Cryptocurrency theft is on the rise. The current figure stands at a staggering $927 million in the first nine months of the year, an increase of about 250 percent from the preceding year. This is one of many insights contained in a new research report compiled by U.S.-based cybersecurity firm, CipherTrace which was released on Wednesday October 10.
The report, which highlights criminal activity and money laundering in the digital currency market, also suggests a continuous increase in the number and dimension of thefts in the $20-60 million range, reaching a total of $173 million in the third quarter.
An earlier report from the same source puts the total of digital currency theft for 2017 at $266 million. With widening prospects for bitcoin markets and over 1,600 other digital coins springing up, hackers are finding the cryptocurrency market more attractive.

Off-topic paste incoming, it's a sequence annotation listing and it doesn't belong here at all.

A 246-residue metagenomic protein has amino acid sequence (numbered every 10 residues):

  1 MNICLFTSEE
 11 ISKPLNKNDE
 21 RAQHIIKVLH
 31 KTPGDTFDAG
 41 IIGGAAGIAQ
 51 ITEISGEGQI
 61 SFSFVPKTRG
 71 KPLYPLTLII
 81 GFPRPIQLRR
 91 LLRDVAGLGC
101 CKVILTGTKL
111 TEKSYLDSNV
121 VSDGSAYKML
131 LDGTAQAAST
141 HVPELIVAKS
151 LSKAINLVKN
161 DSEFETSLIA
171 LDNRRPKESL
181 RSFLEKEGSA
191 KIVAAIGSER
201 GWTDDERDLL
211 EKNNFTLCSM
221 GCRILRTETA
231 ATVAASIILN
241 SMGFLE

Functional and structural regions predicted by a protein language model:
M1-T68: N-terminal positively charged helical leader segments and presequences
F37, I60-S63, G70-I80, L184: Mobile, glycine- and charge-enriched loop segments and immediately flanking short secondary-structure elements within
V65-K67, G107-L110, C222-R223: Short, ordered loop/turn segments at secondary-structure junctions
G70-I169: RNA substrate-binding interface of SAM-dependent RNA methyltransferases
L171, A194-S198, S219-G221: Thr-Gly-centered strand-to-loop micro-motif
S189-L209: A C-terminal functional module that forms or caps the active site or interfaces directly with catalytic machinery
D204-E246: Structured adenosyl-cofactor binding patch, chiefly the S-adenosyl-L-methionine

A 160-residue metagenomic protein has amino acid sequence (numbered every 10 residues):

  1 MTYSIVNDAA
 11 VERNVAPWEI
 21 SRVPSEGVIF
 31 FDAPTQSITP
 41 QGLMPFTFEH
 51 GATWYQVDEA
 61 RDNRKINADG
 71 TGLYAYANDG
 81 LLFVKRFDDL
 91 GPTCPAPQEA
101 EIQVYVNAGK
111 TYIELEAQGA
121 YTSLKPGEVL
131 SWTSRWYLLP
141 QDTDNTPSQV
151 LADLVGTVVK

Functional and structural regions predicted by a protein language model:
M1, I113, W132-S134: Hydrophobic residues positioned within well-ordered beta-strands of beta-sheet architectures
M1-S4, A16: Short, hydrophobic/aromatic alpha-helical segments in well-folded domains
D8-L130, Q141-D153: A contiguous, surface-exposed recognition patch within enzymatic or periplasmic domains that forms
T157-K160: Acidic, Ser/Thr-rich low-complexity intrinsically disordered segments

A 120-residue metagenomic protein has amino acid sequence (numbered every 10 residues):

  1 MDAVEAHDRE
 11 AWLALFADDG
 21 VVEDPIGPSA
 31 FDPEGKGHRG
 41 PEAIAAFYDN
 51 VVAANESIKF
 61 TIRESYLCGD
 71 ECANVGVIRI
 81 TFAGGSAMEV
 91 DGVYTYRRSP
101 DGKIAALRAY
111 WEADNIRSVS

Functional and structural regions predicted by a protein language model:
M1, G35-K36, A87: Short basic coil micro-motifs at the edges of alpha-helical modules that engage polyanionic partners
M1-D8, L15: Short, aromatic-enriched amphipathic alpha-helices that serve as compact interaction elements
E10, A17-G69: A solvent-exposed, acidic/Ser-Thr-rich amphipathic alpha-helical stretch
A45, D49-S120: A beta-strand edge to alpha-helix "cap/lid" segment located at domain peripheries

Speaking to Reuters , CipherTrace Group CEO Dave Jevans, who also doubles as the chairman of the Anti-Phishing Working, a global organization that aims to help solve cyber-crime said:
Regulators are still a couple of years behind because there are only a few countries that have really applied strong anti-money laundering laws
Exchanges Enabling Criminals
Jevans also talked about the possibility of the actual number of criminal transactions being almost double the number traced for the report, adding that CipherTrace is aware of about $60 million in unreported cryptocurrency thefts.
Top cryptocurrency exchanges from countries with weak anti laundering regulations and institutions have aided the laundering of $2.5 billion worth of bitcoins since 2009 as revealed by the report. The report was based on data obtained from the top 20 virtual currency exchanges by volume. CipherTrace did not however mention these exchange platforms. The report reveals that these exchanges have been used to criminally purchase 236,979 BTC, currently worth approximately $1.5 billion.
Jevans also hinted it would be difficult to stop the exchanges from laundering money as they are beneficiaries. Moreover most criminal activity only becomes known after the fact, and real-time or advance knowledge is possible but not always.